Line managers who collect for their row and bring to the front.
When students enter the room I tell them which equipment they need and they collect it on the way to their seats.
Central resource area. If students need a resource during private writing time, they get up, sensibly get it, use it and return. It's a trained routine.

Students have to be quick at tidying up but that's always a good habit for secondary (it amazes me how slow some of them are in September to get books into a pile/book box).

I can't be doing with having everything in the middle of tables. It causes me irritation.

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Subla2401 · 03/10/2018 22:18

I can't fit rows into my classroom but I have been able to squeeze in a 'double horseshoe' shape which I love! It works really well in terms of minimising distractions and ensuring all children can clearly see the board.

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OneOfTheGrundys · 05/10/2018 21:11

Secondary here, rows for me all the way.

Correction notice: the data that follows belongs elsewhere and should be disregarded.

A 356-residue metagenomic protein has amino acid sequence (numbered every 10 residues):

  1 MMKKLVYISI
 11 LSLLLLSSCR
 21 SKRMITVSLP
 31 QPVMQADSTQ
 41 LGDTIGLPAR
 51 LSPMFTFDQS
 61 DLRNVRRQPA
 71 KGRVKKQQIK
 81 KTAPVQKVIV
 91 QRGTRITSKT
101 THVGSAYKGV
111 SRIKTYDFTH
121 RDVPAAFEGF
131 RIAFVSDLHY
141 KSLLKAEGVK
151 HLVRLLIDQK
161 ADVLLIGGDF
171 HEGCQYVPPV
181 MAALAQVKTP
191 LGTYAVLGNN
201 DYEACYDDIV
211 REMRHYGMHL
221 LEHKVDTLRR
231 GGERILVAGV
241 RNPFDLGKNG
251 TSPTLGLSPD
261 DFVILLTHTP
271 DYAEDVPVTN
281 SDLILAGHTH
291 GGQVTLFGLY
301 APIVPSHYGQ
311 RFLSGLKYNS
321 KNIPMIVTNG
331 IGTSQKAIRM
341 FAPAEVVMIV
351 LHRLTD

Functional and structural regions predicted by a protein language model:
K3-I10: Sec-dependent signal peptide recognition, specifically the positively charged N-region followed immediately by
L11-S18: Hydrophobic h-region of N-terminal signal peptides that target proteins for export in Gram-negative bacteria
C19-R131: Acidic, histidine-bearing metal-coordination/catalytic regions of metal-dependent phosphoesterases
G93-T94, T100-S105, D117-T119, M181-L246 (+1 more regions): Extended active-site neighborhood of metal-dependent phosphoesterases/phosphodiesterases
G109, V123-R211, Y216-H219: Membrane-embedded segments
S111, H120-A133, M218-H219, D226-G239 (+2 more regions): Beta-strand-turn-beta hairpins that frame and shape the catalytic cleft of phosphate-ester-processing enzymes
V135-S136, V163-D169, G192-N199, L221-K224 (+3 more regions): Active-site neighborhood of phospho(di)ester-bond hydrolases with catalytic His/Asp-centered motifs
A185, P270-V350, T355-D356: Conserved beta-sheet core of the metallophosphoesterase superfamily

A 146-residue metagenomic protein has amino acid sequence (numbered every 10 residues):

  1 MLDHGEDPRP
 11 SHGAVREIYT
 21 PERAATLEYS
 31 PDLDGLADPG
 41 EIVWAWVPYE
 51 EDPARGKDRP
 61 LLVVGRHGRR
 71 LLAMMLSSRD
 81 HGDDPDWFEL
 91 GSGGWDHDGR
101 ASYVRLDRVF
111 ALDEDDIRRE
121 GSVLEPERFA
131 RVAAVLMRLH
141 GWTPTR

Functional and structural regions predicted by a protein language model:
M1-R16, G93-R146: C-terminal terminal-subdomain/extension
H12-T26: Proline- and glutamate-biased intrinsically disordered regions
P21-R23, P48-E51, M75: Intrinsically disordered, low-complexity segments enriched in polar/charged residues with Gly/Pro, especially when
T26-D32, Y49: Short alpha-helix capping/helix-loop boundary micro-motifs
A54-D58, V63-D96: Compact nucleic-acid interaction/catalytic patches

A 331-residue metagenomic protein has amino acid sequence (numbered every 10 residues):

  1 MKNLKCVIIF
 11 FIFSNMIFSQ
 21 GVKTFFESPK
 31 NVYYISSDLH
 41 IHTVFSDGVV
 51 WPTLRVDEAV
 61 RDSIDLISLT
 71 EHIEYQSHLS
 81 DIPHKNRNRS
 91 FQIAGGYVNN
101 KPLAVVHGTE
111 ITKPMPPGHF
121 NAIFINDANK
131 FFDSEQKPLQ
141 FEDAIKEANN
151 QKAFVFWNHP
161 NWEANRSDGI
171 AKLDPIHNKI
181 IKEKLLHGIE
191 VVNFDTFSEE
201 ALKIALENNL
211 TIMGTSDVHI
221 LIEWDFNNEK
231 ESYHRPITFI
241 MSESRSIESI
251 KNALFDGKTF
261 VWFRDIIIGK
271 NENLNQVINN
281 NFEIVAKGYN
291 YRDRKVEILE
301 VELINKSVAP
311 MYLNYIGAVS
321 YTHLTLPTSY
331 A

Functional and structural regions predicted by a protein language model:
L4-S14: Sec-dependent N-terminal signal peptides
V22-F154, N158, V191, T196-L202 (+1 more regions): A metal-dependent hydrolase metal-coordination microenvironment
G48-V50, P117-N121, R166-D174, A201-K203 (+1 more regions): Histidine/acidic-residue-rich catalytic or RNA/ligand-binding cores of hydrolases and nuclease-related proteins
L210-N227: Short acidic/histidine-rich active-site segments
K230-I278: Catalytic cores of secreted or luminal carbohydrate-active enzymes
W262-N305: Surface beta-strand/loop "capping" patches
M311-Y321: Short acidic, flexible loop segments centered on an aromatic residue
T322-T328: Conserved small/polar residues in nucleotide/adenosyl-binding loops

Parent of y5 with HI and ASD. Rows loved by him too. Just cuts distractions from learning.

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HelenaJustina · 06/10/2018 08:35

@OneOfTheGrundys
That’s really interesting to hear. My DD has the same experience but they went back to tables after about two weeks (it was trialled both last year and the year before).

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anatol · 07/10/2018 19:02

Last year I got put into an upper primary class that had serious behaviour issues (I was put in from another class because the previous teacher left due to a particularly serious violent incident). They were in groups and would literally ignore any adult speaking to them as a class to talk amongst themselves in their groups. We talked as a class and decided on rows. Behaviour was so much better- they were more focussed on adults and children talking, there wasn't the opportunity for arguments to begin or escalate because it wasn't as easy for them to chat. There were other things put in place also obviously to support the behaviour and the rows were just a part of that but it was a total turnaround and the children themselves said they liked it better that way.